Third climate advocate wins seat on Exxon board
A third climate advocate has secured a seat on the board of Exxon Mobil Corp.
Alexander Karsner, a private equity investor from Engine No. 1, won a seat on ExxonMobil’s board, according to preliminary results for Exxon’s election of directors, which were released by the company on Wednesday.
Engine No. 1, a new investment firm that has called for the company to make more significant investments in clean energy, will now control three seats on the company’s 12-member board. The remaining nine slots will be filled by Exxon nominees, according to the company.
The preliminary results, however, still have to be certified by the independent inspector of election.
Engine No. 1 has vowed to “reenergize” Exxon, according to its website.
The company launched a campaign that aims to “position [Exxon] for long-term, sustainable value creation.”
To achieve its goal, the fund said it believes the company must “refresh the Board with highly qualified, independent directors who have track records of success in energy and can help the Board … position ExxonMobil to successfully evolve with changing industry dynamics.”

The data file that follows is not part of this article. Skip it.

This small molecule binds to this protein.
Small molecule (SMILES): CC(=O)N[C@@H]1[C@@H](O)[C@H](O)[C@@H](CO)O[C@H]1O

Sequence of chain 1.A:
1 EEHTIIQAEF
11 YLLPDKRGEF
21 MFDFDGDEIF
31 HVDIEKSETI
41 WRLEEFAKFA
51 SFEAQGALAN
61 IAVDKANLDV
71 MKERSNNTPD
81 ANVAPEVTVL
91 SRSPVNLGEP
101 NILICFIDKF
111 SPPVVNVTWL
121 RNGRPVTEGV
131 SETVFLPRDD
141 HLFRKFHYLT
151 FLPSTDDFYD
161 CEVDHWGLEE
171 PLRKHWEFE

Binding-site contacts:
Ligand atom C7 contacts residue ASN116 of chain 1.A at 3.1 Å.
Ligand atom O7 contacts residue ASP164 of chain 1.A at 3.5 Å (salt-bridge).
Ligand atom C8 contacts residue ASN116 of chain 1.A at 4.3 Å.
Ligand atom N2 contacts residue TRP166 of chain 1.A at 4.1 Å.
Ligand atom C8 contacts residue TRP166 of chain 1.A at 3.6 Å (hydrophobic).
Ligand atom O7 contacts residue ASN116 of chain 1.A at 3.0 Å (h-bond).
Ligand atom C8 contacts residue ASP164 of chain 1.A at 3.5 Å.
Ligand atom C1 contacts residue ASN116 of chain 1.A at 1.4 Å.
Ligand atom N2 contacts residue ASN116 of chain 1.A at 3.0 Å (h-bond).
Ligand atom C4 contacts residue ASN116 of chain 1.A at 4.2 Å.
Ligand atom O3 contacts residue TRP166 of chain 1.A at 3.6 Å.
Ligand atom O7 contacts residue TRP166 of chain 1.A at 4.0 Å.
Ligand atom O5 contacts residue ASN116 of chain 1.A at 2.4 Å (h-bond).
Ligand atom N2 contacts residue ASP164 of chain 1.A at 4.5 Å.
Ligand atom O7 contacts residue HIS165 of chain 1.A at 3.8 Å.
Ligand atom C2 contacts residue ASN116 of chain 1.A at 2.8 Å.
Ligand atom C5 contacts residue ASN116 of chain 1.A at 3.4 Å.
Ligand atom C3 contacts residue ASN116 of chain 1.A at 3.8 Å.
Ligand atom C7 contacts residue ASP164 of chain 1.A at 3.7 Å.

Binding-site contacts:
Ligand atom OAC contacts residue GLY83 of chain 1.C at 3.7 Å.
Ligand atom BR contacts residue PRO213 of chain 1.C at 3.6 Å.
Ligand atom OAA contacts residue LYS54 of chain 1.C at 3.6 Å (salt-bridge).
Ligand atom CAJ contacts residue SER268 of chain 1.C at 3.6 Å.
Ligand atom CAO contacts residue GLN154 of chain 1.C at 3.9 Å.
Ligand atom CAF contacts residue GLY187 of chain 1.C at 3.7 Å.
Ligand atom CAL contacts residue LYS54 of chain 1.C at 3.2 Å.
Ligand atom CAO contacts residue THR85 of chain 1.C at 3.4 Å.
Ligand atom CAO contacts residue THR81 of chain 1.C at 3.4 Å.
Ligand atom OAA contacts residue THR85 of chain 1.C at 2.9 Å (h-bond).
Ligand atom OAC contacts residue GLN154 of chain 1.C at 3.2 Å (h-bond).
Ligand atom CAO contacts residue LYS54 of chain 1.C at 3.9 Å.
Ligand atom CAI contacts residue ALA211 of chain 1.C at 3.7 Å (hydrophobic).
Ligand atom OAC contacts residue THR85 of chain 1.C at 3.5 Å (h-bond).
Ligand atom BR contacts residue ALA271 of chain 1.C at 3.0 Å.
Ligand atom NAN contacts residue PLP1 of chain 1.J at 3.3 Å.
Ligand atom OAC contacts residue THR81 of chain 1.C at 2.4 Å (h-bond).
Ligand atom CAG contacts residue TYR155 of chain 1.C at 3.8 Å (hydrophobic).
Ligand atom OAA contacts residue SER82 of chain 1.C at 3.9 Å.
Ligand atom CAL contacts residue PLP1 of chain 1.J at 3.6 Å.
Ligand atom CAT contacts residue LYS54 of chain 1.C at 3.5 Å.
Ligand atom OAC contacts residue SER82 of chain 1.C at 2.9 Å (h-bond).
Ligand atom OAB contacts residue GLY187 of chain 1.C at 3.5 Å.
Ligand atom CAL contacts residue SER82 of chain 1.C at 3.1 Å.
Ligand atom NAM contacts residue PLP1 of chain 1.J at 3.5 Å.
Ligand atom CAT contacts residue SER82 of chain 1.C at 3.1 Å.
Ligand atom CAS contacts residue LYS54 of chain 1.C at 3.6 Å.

It also called for imposing greater long-term money allocation discipline, implementing a tactical plan for sustainable value creation in a “changing world” and overhauling management pay to “better align incentives with shareholder value creation.”
Last week, the company secured two seats on the board at Exxon’s annual shareholder meeting: Gregory Goff, the former chief executive of refiner Andeavor, and environmental scientist Kaisa Hietala.
The representatives from Exxon on the board are: Chairman and CEO Darren Woods, Michael Angelakis, Susan Avery, Angela Braly, Ursula Burns, Kenneth Frazier, Joseph Hooley, Douglas Oberhelman and Jeffrey Ubben.
“We look forward to working with all of our directors to build on the progress we’ve made to grow long-term shareholder value and succeed in a lower-carbon future,” Woods said in a statement.
“We thank all shareholders for their engagement and participation, and their ongoing support for our company,” he added.
The Hill has removed its comment section, as there are many other forums for readers to participate in the conversation. We invite you to join the discussion on Facebook and Twitter.